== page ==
I frantically searched for apartments in the area. How much were rent and bills? Did I make enough? I sought to buy the bare essentials for furniture like a bed, a couch, a dining table and some chairs. Did I have enough closet space that I didn’t need a dresser? I collected toiletries, kitchen supplies. I packed everything I could fit into my tiny little red Hyundai and drove an hour and a half up the highway to my new place, new job, and new life.

Although getting acquainted with a new environment was stressful, I was more excited about my job. What experiences would this new assignment bring me? It’s not in the literary arts, but it is in academics, and I’ll still be doing my passion—writing, editing. It would give me the experience I needed to eventually pursue something more to my liking. But would I enjoy it, or would it become just another means to make money while also driving me crazy?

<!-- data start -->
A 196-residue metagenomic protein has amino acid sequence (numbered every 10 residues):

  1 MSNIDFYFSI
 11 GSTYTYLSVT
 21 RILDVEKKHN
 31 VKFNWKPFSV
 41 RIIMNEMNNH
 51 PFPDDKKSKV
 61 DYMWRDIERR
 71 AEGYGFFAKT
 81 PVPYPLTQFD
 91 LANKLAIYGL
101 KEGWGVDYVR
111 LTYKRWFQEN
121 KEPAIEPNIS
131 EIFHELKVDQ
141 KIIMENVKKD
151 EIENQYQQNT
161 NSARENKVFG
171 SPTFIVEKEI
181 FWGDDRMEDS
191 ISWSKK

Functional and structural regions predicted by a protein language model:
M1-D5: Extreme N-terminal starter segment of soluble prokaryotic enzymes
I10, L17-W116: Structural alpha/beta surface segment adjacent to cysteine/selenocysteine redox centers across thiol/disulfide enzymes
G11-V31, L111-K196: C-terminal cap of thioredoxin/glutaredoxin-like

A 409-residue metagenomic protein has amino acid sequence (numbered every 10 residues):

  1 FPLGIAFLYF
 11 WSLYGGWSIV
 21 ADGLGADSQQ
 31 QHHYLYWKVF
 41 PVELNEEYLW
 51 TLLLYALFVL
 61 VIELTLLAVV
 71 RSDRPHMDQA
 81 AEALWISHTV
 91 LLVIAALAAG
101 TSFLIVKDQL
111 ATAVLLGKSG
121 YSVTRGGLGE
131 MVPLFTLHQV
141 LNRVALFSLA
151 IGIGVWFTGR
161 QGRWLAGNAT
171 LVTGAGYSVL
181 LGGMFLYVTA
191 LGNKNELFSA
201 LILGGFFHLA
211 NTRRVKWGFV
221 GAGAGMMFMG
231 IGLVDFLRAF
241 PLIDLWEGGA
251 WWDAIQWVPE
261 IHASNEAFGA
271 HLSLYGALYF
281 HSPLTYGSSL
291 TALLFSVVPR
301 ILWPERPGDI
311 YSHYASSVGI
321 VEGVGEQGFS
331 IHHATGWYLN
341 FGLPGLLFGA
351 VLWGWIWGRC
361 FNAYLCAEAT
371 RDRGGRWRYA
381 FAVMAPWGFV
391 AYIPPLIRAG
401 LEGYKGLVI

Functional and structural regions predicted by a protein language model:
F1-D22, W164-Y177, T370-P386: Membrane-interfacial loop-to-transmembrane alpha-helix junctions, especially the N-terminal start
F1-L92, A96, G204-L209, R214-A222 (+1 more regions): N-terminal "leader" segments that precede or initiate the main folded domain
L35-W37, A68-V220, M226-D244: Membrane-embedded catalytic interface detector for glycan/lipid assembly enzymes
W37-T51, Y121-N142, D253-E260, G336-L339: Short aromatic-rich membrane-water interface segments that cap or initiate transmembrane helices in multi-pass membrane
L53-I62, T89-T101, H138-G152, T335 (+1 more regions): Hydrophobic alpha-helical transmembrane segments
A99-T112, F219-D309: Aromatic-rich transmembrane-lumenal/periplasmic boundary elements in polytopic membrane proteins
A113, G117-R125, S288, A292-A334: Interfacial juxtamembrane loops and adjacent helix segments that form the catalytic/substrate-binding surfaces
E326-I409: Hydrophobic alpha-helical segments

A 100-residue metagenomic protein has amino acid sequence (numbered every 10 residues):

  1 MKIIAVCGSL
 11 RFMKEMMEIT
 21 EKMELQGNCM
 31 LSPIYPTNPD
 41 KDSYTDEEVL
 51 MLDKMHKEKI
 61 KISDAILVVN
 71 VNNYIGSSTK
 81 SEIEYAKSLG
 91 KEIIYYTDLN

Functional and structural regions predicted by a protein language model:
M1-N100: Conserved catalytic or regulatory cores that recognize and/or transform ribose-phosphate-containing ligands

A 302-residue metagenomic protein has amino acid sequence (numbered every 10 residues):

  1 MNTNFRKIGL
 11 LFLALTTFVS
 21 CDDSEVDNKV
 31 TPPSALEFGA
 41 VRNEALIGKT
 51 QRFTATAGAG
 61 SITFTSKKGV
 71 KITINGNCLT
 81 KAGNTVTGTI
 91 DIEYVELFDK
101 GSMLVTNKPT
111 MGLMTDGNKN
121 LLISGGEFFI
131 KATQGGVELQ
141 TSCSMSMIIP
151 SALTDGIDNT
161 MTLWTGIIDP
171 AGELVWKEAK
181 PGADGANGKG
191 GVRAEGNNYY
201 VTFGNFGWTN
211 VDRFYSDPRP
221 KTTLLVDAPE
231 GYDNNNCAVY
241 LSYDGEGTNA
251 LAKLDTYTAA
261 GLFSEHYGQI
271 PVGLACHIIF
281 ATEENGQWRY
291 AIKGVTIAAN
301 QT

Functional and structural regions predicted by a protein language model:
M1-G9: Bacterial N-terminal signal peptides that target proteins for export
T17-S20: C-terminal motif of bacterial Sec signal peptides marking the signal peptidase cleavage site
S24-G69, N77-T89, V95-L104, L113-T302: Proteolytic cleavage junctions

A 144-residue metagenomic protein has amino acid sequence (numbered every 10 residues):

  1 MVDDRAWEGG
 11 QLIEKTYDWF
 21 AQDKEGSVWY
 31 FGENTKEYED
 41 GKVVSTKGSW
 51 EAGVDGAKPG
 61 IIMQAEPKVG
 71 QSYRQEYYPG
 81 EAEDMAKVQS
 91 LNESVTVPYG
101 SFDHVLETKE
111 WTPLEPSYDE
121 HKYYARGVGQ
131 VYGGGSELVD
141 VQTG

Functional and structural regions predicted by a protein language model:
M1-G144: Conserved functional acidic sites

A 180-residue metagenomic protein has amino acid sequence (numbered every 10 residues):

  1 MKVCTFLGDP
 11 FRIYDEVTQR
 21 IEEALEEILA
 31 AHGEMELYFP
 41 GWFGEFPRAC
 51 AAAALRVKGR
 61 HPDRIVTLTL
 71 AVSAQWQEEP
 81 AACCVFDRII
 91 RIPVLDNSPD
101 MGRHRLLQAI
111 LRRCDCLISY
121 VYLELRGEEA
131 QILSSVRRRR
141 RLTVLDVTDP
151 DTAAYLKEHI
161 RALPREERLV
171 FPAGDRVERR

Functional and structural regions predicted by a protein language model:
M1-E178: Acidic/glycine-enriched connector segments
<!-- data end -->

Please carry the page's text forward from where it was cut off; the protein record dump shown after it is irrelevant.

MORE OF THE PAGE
Almost three months later, and although the journey here was bumpy at times, I couldn’t be happier!

I finally have a job doing what I majored in while in college. My passion.

And I actually like it! Of course I do; it’s my passion!

I’ve risen from the statistical mud pit of degree-holding millennials who can’t find work and have become a perpetual student, reading and learning new subjects while I edit the language for others to read, understand, and learn.

What English major could ask for a better job?!

It’s only uphill from here, I pray.

. . .

Now, Mama says, if only she had a man . . .

Single . . . Mingle Me Not